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Pink Mountaintops - Outside Love

Released on Jagjaguwar, 5/5/09

Rating: 4 out of 5 stars.

Stephen McBean, perhaps best known for his contributions as lead singer, songwriter and guitarist to the Vancouver-based rock band Black Mountain, has a sensitive side and he is not afraid to show it. But fear not children, I am not talking about whiney, nasal, voice-quavering emotional songs wearing skinny pants. I am talking about quality sensitivity. Delicate songwriting. Organic emotion.

Formed in 2004, Pink Mountaintops is a more introspective and reflective approach to conquering the indie rock kingdom when compared to the powerhouse that be Black Mountain. A ten-song homage to life, love, and regret Outside Love is reflective of the old crooner ballads of the mid-century while still managing to maintain that modern folk-rock tone that is oh-so-very popular at the moment.

Apparently influenced by “…weddings in Montreal, winter, Pink Floyd's The Final Cut, Christmas albums, that one Exile song and that one Echo and the Bunnymen song, the Bermuda Triangle, being depressed in the sunshine, people who haven't made out yet but will in the future, The Everly Brothers, clowns in the ceilings, and bedrooms where skinheads used to live”, and with a large list of co-contributors, Outside Love certainly wears a coat of many colors.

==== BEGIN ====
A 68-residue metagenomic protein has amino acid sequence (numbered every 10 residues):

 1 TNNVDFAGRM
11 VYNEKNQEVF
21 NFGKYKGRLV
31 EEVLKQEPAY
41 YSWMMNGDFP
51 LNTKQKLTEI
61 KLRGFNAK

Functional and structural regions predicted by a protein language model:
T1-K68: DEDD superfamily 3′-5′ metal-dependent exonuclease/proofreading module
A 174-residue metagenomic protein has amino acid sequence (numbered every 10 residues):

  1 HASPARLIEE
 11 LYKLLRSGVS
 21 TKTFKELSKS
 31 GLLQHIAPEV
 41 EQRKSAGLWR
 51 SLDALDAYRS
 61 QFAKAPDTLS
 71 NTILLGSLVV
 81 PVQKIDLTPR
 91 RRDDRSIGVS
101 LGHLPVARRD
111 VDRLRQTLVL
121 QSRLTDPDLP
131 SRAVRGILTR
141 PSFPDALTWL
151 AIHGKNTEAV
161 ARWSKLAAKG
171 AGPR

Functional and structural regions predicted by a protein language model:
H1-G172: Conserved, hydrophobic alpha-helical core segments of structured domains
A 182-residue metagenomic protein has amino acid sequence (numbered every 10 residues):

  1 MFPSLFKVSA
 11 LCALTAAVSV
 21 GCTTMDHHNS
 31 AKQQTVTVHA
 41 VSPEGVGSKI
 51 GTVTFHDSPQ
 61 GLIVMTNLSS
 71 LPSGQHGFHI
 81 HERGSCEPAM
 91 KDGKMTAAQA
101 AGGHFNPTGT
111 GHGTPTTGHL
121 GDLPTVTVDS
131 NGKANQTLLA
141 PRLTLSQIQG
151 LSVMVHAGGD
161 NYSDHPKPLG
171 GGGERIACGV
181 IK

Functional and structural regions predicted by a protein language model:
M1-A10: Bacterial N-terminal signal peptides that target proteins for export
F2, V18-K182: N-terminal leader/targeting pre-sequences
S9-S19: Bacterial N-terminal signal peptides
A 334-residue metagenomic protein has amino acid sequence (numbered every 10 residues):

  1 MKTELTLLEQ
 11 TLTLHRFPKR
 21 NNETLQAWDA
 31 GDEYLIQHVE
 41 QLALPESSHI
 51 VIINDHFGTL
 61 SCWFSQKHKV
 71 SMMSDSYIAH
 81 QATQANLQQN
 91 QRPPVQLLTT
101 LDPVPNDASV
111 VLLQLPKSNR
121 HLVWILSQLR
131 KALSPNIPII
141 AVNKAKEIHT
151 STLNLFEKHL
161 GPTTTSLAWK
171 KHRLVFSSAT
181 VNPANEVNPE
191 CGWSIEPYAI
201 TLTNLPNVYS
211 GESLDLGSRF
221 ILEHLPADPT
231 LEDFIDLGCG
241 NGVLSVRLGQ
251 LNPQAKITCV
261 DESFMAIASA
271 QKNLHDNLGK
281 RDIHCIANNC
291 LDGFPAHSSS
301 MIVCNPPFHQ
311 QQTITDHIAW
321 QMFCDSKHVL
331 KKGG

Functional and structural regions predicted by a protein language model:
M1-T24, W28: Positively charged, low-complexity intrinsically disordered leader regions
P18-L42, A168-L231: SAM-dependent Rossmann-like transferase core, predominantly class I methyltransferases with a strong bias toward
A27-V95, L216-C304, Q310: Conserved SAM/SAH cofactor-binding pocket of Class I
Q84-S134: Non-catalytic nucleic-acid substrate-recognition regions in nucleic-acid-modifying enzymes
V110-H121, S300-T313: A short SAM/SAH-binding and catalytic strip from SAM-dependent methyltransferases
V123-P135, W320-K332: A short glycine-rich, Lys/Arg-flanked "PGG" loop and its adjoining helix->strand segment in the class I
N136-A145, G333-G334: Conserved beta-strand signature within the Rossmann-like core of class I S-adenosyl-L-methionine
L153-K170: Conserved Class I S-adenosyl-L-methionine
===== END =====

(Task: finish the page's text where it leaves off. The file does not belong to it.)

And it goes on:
From the Ravonettes-esque opening track, “Axis: Thrones of Love” to the Yo La Tengo- like and stunningly beautiful drone dirge of “While We Were Dreaming” to the Smog-ish “And I Thank You”, one of the reasons I think this album is so easy on the ears is because of the familiarity it carries from note to note and beat to beat. Ashley Webber (Bonnie Prince Billy) sings with McBean on each track, adding a velvety clarity and crisp brightness to the spatial immensity and reckless expanse of each song. Their voices together counter the flighty tendencies of the compositions and soar off into the solar system, joined in joyous and youthful abandon.

Overall Outside Love is a strong release, familiar in theme, structure and sound and will do well in a market that seems so recently and unwaveringly enamored with the softer side of rock and roll. Get out the tissues; let us feel our way through this life together.